Networked Urbanism

design thinking initiatives for a better urban life

Design critics: Belinda Tato and Jose Luis Vallejo, principals of Ecosistema Urbano

The project aims to enliven multiple elevational voids of the city of Muharraq, engaging various users who bring an array of programs over a continuously evolving spectrum of time.
As the city of Muharraq contains urban voids, the voids in plan also create elevational voids that expose blank wall facades. These blank facades, composed of brick or concrete walls, reflect sunlight to heat the city, especially with the current programmatic function as parking lots.

The project works with the juxtaposition of a light new scaffold structure against heavy existing solids. The public realm becomes an ongoing project that gets built up or down according to the user’s own needs. A set of users, all with different occupations, age group, and gender, can easily building up their own stall according to an ikea-like set of procedures. The accumulation of these stall-scaffolds can create an elevational market space, theater, or educational facility according to the user’s needs in different times of the year. Addressing the locale, the construction and deconstruction is part of the process of making the public space, the time and effort both an architectural construct. The narrowness of the scaffolds and the delicate textile skin are reminiscent of the old Meshirabyas, a balcony-type of finely detailed artifice. As its Arabic root of the word Meshirabya suggests “the place of drinking,” the project acts as a shade or screen with allows breeze to enter and create a cooled area for filtration and concoction of water as well as traditional beverages like Limonana, or Mint Lemonade.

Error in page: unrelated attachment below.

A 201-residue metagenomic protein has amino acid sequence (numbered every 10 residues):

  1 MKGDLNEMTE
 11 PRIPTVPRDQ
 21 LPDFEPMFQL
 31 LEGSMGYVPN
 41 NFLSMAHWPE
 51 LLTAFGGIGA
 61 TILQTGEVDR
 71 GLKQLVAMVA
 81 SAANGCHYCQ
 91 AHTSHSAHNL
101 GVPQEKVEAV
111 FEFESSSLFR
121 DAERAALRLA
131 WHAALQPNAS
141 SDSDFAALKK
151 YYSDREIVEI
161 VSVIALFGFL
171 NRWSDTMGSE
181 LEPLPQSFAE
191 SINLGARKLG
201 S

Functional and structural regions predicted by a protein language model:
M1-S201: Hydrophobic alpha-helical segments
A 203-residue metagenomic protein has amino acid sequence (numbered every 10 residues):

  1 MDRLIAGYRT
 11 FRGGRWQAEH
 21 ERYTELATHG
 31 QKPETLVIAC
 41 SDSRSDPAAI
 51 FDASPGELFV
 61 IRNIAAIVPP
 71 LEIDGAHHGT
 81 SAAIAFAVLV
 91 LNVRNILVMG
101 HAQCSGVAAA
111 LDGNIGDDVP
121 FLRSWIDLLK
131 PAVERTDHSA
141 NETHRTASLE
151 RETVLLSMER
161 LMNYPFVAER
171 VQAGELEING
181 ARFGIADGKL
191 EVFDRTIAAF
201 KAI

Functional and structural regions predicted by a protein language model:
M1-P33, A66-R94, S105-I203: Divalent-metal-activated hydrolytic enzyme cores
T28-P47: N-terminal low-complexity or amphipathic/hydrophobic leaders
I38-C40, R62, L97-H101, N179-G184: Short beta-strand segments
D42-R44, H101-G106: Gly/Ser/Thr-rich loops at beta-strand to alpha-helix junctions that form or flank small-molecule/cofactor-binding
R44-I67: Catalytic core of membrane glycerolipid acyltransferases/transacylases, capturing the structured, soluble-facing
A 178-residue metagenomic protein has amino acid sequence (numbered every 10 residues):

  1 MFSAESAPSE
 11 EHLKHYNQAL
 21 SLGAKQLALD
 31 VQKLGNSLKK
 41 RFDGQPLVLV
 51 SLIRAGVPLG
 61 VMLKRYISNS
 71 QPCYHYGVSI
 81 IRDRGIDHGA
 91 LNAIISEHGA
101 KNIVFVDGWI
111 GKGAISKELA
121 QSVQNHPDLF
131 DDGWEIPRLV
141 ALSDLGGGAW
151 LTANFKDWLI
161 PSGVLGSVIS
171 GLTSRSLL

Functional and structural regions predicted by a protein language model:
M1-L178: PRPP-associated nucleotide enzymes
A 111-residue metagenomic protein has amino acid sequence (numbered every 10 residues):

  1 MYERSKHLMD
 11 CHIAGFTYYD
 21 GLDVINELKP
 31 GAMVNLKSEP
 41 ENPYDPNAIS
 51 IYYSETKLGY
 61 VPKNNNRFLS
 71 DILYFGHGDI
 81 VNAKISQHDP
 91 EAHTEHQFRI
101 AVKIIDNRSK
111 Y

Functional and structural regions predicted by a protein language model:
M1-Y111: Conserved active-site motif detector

These scaffolds bring life to the adjacent rooftops, creating a network of new public arena that continues the Arabic tradition of living in verticality. A newly established visual network will not only infill the elevational voids to reduce heating, but also activate the locale to create proximate destinations for people to sell, buy, or socialize. Each of these sites will respond with different programmatic functions over courses of years. Depending on their traditional character of the neighborhood, programs could range from a market in the Suq neighborhood to a space of worship and prayer near the Mosque. The multiplicity of program as a respondent to the locale of the place situates program on an underlying level of necessity. Program emerges from the needs of the users.

Final Present by Yoonjee Koh


Koh, Yoonjee



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